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Archetypal Canada: a reflection

Canadian Shield Photo, Ontario, Canada

I think I need to explain the idea behind this journal. I suppose the title: the centre and the periphery makes it self-explanatory to some degree: it's about juxtaposition, it's about contrast, it's about diversity. But there is more to it than just that. After all I could have picked any two places, one small and one big, or one at the east and one at the west extreme of the country. I think that Ottawa and Sioux Lookout work rather well together though.

One is the the capital city of Canada, with a metro population of over a one and a half million people, one is a tiny municipality with about five thousand people.

But they are both in Ontario: Ottawa lies at the eastern edge of that largest (and arguably, the most archetypical Canadian) province, across the river from its sister Quebecois city of Gatineau. Sioux Lookout is in north-western Ontario, near (at least by Canadian Shield standards) to the Manitoba border.

Ottawa is multi-ethnic and international, with one in five people who live there born outside Canada, and only 1.5% indigenous Canadian. One in three inhabitants of Sioux Lookout are of Aboriginal origin. Ottawa is a central administration hub, and yet Sioux Lookout is a major public services town for the First Nations' reserves in a vast area of north-western Ontario.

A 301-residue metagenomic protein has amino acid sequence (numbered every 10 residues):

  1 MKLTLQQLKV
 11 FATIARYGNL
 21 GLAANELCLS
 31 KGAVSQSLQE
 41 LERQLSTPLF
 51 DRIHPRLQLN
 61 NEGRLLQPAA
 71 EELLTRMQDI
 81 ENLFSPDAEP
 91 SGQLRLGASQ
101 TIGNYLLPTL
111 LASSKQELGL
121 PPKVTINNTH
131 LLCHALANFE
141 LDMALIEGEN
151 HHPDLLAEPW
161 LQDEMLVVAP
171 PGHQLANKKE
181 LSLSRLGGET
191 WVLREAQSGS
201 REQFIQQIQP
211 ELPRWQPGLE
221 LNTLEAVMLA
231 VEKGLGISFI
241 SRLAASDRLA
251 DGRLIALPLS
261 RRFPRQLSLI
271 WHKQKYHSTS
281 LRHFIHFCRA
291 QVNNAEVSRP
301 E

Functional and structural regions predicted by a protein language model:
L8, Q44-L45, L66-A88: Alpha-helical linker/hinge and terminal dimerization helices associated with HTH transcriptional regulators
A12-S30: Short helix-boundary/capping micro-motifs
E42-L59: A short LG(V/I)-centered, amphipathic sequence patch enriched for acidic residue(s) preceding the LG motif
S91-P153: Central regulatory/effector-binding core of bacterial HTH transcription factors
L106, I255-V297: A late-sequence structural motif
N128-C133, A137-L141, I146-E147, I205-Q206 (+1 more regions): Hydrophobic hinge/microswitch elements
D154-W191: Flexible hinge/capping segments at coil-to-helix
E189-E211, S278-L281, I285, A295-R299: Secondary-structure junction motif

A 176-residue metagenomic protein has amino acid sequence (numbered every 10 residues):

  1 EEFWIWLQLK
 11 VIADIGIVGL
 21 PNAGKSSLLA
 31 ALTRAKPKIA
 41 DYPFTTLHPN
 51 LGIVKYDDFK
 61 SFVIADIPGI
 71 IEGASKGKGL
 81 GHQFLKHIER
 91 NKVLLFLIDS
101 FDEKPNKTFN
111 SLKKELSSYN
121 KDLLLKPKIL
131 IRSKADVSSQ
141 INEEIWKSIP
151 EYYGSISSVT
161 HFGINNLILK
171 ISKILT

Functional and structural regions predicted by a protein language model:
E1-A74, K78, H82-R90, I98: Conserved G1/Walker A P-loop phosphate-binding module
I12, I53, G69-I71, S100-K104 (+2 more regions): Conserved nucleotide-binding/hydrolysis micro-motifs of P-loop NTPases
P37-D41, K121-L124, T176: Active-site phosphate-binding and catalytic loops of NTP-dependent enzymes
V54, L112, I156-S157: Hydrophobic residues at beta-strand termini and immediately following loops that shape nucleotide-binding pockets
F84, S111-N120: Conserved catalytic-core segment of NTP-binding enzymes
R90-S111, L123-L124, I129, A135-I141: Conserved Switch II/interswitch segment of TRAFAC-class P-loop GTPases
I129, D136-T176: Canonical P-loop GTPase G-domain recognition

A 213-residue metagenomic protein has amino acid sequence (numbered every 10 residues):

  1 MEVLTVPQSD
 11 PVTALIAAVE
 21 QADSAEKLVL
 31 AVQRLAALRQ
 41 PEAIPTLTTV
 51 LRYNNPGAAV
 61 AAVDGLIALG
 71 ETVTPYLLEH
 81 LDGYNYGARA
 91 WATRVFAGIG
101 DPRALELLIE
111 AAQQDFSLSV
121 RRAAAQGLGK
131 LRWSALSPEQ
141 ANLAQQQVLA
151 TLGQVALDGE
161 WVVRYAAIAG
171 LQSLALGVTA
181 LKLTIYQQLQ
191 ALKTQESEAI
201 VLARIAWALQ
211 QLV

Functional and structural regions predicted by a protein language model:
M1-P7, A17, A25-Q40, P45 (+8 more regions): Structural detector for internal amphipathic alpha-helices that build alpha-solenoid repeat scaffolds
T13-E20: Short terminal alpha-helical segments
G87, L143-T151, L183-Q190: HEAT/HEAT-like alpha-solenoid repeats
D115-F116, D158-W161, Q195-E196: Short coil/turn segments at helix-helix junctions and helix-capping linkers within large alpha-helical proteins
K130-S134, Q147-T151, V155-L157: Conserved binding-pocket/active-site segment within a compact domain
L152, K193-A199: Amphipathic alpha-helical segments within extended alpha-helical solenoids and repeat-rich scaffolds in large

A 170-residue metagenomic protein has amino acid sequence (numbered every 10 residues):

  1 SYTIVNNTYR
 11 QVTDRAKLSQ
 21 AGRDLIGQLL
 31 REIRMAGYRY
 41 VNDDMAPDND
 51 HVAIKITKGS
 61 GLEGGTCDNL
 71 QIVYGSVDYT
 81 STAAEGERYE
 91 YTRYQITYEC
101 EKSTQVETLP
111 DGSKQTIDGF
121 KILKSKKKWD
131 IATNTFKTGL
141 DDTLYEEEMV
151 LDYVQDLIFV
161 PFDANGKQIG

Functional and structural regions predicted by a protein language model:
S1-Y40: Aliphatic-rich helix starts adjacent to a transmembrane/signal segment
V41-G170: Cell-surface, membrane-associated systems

I have been wondering – and I still wonder – which of the two is the face of the 'real Canada'? Majority of people in that vast country live in urban centres, mostly of the eastern seaboard. The Francophone/Anglophone dynamic that is such a defining feature of eastern Canada, and is so well represented by the simmering conflict between Toronto and Montreal is also represented by the unity in division of Ottawa and Gatineau.

And yet, huge areas of land in Canada lie on the Canadian Shield, a semi-circle of post-glacial, rocky land covered in thin soil, full of lakes, rocks and boreal forest (and further north, the tundra). Logging and mining, hunting for moose and fishing for trout, Indian trappers and Mounties are all part of the Canadian archetype, as much – no, much more than – the multi-ethnic metropolis of the industrial east, Ottawa is representative of the people, but Sioux Lookout, and all that is around it, stands for the land of large area of Canada, and for much of its soul.

And when I say large, it really is enormous. It takes 30 hours by train to travel from Ottawa to Sioux Lookout (via Toronto). In the straight line, it's over 800 miles (or over 1,300km), and you still have not even left Ontario! There is nothing like taking a train through the boundless expanse of the Canadian Shield to get a feeling for the actual size of the place, the landscape, the feel of the country as it passes you by in a mesmerising rhythm beaten by the wheels of the train.

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